This Christmas I was given the movie DVD War Room as a gift. Last night we had a family movie night in our theater to watch the movie once again. As I’ve reflected on the various messages in the movie, I caught myself in a Christian-ese world of thought. You know, all scripture is true and is profitable for teaching, reproof, correction and training in righteousness (2 Tim 3:16), but sometimes we pull pieces and place too much emphasis on different verses. My desire here is to be a man who does his best to present himself to God as one approved, a worker who has no need to be ashamed, rightly handling the word of truth. (2 Tim 2:15)
On days when we’re “feeling our oats” or being full of ourselves we like to offer to pray for others and quietly, in our hearts, quote the last phrase of James 5:16 which says, “The prayer of a righteous person has great power …” In so doing we puff out our chests in our magnanimous prayers. This verse is absolutely true, but let’s not forget the other side either.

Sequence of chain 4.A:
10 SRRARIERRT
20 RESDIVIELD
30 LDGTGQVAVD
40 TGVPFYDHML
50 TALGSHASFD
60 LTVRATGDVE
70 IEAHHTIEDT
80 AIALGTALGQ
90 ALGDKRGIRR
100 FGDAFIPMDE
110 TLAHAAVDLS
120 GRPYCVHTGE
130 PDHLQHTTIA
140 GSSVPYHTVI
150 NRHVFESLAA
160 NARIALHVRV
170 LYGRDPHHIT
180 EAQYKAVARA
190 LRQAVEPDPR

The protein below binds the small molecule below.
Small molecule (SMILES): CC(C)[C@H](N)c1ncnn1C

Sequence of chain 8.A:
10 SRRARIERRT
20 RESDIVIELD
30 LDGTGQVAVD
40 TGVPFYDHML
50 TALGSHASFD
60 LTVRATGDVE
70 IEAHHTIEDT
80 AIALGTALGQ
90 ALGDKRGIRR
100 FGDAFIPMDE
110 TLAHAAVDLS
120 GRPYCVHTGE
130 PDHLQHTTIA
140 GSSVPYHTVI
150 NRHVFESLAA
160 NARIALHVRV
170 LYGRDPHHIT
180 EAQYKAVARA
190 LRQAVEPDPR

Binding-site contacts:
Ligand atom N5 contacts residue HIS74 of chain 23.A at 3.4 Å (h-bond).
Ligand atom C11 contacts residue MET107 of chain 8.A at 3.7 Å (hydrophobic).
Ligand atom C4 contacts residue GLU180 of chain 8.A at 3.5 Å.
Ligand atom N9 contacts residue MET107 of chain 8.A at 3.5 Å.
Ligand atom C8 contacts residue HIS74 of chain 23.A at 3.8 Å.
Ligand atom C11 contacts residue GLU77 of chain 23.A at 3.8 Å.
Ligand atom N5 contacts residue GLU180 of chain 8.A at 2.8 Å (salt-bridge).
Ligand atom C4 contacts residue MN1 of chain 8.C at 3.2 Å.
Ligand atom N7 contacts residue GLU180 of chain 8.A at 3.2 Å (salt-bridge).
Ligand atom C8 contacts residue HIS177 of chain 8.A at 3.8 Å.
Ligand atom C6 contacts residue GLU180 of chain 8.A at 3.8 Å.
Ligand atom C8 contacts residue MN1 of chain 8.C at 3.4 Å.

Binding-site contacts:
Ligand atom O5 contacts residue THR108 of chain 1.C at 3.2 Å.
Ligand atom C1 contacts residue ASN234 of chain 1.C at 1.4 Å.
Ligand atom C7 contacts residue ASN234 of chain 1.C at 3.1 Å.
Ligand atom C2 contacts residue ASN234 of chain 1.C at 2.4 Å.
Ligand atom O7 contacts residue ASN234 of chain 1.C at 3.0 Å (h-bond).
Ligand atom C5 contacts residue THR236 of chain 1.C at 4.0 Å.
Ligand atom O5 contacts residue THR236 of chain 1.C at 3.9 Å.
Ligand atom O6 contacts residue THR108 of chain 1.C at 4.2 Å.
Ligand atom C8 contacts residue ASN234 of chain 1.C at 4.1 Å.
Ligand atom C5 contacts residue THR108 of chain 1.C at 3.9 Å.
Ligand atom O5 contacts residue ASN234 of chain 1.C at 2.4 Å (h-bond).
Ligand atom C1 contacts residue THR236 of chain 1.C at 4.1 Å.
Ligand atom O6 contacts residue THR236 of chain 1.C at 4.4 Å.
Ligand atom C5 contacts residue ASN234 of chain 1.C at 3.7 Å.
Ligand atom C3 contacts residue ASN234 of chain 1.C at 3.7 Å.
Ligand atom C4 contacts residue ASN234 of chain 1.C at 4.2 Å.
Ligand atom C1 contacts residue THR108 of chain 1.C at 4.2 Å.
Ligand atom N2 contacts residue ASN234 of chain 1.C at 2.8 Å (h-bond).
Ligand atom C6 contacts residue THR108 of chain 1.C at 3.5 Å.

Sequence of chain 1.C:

In Luke 18:9-14, we have a very different picture. It is the story of the Pharisee and the tax collector. Christ tells a parable about a Pharisee who was in the temple square and proudly praying to God out loud saying, “I thank you that I am not like other men, extortioners, unjust, adulterers, or even like this tax collector ….” He goes on to expound on all the “righteous deeds” that he does for God in his prayer. Then the scene shifts to the tax collector who is standing far off and would not even lift his eyes up to heaven, but beat his chest saying, “God be merciful to me, a sinner!” Which prayer do you think God heard?
Christ tells us that the tax collector went home justified rather than the uber religious man. Whoever exalts himself will be humbled, but the one who humbles himself will be exalted. The word that struck me today after watching War Room is that a family’s life was changed by a woman who fell on her knees before God out of a life of self-sufficiency, declaring her need and dependence on God’s mercy.
As we think about prayer, and how powerful it is, it occurs to me that righteous people are not prideful about their prayers as a righteous person, but rather righteous people know and understand their needs before God. In humility and contrition, we bring our requests to him who changes the hearts of men.
Once again, blessed by the various media God uses to touch our hearts.